“We’re building a sport. We’re building a head-to-head racing sport.”
As a doctor, Wolfpack Ninja Tour president and cofounder Noah Kaufman sees all to well the obesity epidemic. So, while his American Ninja Warrior aspirations were originally centered around winning that million dollar prize, their popularity has given them a platform to speak to youth everywhere. This sounds warm and fuzzy, but he’s putting some seriously smart business decisions behind the Wolfpack Ninja Tour to make it happen. If you’re considering an events-based business or operate in an industry with a lot of similar competition (don’t we all), he’s got some great lessons for building your business here…
- 01:45 – How Noah got into ninja warrior, and the origins of The Wolfpack.
- 06:30 – What happened to Isaac Caldiero after winning American Ninja Warrior?
- 07:35 – How Wolfpack turned into a business.
- 11:10 – They even tried athlete representation.
- 18:30 – Details on their small-scale event business.
- 21:50 – They tried to launch the event series on Kickstarter.
- 27:00 – Rent as needed while you grow.
- 28:00 – What they learned from the first full-scale event.
- 32:50 – Where does the revenue come from?
- 38:00 – Could reaching a larger audience be a conflict with NBC’s American Ninja Warrior?
- 44:30 – Who’s their real audience? How do they reach them?
- 51:30 – How do they plan on scaling?
- 55:30 – What are their opportunities? And which ones will they jump on?
- 1:02:50 – Who is their competition? And how do they deal with it?
POST GAME ANALYSIS
One of Noah’s comments that’s closest to my heart is how they built a business to try to provide his group of friends with .
Another great lesson is how the business has morphed from simply selling T-shirts into a national event tour that’s likely to draw hundreds of thousands of competitors in its first full year. Business models need to be fluid. Had they simply said “no, we can’ t put on an event, we’re just selling T-shirts”, then they wouldn’t be building a business capable of supporting many of them.
This lesson continues as they develop their event tour. Noah says “Build, measure, learn.” They learned a lot from their first event, and it’s informing the changes to the format, scheduling and crowd management to make the event better.
And event the “world tour” didn’t just happen. They built small courses and took them to local events. They offered lessons. And then they got noticed by the folks behind The Blue Man Group, which provided the expertise and funding necessary to host larger events.
For the smaller local events, they have a portable course that fits inside a truck trailer, and events pay them to show up and run it. While there, they can also sell merchandise and continue to build their fan base, which helps them grow their business down the road.
What’s interesting about their Kickstarter attempt, beyond the geographical customer base lesson they learned, is that they were planning on renting equipment rather than owning. And they continue to rent the trucks, trailers and drivers. Which makes sense while they’re only putting on a couple of events per year. As they grow, that could change, but it allows them to grow on a much smaller budget than if they’d bought everything up front. My dad used this strategy with employees early on, using a temp agency to basically rent workers until it made sense to bring them on full time. This has the double advantage of letting you test things (and people) out to make sure they’re the right fit while someone else worries about maintenance (trucks, equipment) or payroll and benefits (people).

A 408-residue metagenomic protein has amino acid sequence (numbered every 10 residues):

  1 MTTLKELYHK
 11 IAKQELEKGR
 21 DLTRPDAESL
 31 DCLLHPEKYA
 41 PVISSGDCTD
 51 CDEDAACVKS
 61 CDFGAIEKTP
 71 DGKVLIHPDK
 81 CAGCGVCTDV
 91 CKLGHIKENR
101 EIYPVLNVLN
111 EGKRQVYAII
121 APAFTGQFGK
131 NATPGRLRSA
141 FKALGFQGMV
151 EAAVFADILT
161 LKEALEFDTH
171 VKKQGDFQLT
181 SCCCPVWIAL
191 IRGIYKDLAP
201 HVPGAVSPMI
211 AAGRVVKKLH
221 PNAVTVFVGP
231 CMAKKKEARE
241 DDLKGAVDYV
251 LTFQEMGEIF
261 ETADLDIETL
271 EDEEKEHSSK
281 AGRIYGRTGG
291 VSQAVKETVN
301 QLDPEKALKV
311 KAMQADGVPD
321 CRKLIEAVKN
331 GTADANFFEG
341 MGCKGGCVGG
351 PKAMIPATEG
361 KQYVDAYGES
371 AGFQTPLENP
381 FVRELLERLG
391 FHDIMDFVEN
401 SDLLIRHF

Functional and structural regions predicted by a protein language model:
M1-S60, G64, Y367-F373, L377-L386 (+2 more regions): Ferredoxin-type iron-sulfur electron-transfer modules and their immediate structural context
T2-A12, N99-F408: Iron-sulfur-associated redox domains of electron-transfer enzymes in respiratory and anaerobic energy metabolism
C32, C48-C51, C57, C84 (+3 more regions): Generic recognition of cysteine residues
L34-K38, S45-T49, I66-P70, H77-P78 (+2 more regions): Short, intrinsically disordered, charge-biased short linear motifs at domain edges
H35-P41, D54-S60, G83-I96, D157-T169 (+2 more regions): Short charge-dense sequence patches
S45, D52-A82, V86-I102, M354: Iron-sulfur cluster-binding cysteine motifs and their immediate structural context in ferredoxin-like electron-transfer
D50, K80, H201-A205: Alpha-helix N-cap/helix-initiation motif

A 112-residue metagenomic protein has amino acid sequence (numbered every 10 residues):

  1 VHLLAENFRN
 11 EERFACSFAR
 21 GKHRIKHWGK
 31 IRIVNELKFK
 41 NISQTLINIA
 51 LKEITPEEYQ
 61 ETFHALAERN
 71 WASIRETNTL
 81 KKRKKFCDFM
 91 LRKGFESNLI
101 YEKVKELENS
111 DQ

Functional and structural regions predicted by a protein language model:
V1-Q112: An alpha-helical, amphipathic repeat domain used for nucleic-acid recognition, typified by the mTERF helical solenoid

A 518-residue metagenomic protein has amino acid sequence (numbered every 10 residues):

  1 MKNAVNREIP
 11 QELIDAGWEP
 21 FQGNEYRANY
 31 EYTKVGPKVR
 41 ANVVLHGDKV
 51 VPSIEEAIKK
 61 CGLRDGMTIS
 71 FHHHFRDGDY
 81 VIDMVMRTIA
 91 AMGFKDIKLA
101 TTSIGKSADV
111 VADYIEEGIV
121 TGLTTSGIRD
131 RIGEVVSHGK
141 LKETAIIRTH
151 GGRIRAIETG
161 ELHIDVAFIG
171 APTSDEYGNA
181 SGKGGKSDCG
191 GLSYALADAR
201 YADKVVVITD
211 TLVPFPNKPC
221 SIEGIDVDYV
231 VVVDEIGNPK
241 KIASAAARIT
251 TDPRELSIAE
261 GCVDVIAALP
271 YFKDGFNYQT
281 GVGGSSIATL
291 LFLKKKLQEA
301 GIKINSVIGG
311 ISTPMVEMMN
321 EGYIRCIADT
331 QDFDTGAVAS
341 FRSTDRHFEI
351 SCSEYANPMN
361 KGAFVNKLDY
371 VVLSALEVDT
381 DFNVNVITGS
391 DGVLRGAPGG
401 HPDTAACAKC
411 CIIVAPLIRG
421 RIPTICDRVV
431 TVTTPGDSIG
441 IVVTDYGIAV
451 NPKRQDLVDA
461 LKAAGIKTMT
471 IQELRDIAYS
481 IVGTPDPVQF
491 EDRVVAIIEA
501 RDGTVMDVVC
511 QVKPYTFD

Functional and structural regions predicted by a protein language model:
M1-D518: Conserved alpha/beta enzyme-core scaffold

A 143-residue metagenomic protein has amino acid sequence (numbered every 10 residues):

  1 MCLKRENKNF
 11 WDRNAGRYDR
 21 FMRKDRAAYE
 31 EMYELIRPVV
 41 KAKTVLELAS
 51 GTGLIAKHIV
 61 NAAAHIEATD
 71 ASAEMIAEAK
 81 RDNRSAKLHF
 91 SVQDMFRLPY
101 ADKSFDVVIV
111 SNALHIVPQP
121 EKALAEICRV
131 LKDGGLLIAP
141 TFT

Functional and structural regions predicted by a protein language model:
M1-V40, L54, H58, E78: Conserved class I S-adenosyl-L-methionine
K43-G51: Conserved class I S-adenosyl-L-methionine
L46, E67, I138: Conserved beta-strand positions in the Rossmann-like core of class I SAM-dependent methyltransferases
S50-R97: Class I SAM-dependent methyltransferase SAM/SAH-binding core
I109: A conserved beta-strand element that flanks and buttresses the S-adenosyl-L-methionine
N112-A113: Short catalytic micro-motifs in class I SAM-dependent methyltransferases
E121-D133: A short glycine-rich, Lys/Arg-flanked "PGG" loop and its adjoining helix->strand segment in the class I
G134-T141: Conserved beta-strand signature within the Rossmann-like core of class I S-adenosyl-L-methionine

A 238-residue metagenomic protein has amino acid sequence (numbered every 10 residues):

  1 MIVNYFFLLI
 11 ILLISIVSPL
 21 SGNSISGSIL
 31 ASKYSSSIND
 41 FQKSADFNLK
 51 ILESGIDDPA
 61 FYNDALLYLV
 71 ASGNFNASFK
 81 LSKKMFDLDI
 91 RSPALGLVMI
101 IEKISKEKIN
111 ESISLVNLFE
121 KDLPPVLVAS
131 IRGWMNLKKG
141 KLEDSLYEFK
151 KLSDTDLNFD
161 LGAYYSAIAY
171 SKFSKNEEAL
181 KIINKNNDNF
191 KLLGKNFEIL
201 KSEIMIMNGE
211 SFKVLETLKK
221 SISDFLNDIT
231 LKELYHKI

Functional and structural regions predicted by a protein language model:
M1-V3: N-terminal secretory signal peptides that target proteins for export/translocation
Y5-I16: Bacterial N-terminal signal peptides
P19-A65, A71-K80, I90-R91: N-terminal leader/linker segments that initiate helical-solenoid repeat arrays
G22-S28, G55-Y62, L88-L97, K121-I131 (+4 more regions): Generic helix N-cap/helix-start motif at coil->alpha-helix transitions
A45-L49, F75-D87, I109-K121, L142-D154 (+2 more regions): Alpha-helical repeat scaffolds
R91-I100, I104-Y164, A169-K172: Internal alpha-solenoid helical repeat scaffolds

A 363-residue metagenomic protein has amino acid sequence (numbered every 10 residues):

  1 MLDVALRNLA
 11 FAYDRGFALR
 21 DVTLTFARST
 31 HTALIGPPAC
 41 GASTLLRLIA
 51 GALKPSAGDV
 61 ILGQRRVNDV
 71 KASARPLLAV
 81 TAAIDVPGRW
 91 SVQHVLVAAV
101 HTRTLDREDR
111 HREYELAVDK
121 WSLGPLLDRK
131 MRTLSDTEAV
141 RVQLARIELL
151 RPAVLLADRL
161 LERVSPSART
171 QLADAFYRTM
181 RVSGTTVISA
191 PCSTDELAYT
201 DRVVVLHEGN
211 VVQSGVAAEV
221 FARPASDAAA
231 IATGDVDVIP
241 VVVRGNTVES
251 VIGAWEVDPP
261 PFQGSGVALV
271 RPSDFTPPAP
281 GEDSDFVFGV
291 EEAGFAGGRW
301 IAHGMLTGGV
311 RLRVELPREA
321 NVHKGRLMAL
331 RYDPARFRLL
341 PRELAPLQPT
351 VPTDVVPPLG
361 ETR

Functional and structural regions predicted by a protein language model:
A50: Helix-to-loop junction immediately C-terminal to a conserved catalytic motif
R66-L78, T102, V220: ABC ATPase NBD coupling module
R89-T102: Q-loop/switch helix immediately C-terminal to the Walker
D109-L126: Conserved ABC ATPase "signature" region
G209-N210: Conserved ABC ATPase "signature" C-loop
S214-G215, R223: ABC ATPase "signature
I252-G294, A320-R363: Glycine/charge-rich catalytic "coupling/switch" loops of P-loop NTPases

At the events, they offer things at various price points, ranging from free to almost $1,000. This provides something for everyone, which helps them attract a larger audience. That audience means they have value to sponsors, which lets them bring on bigger brands to support the business. Ultimately, ticket sales are not likely to be the big revenue driver…sponsorship is. And that’s true of many events. In my own experience creating and running 24 hour mountain bike races, even with a sizable crowd, entry fees will usually just barely cover the costs of putting on the event.
An additional revenue stream is media. An event will only reach a small local audience compared to web and TV. They’re looking at ways to broadcast their events, which allows for more sponsorships and/or ad sales. Think about how your event or service could reach a larger audience.
Who’s the real audience? It might look like they would draw hardcore athletes that want to compete. The reality is families and kids. Make sure you know who your customer really is and cater to them, ideally without alienating other user groups.
To reach their customers, Noah’s negotiated deals with local media to have other advertisers pay for their TV and radio marketing. It’s brilliant, tune in at 47:00 and give it a few minutes.
It’s refreshing to hear Noah’s take on competition. He truly believes that a rising tide lifts all ships. For a burgeoning sport like Ninja, having more properties brings more awareness to the sport, which brings more people to their events. How can you work with similar businesses to build your industry as a whole? Can you do this to position yourself as an industry leader?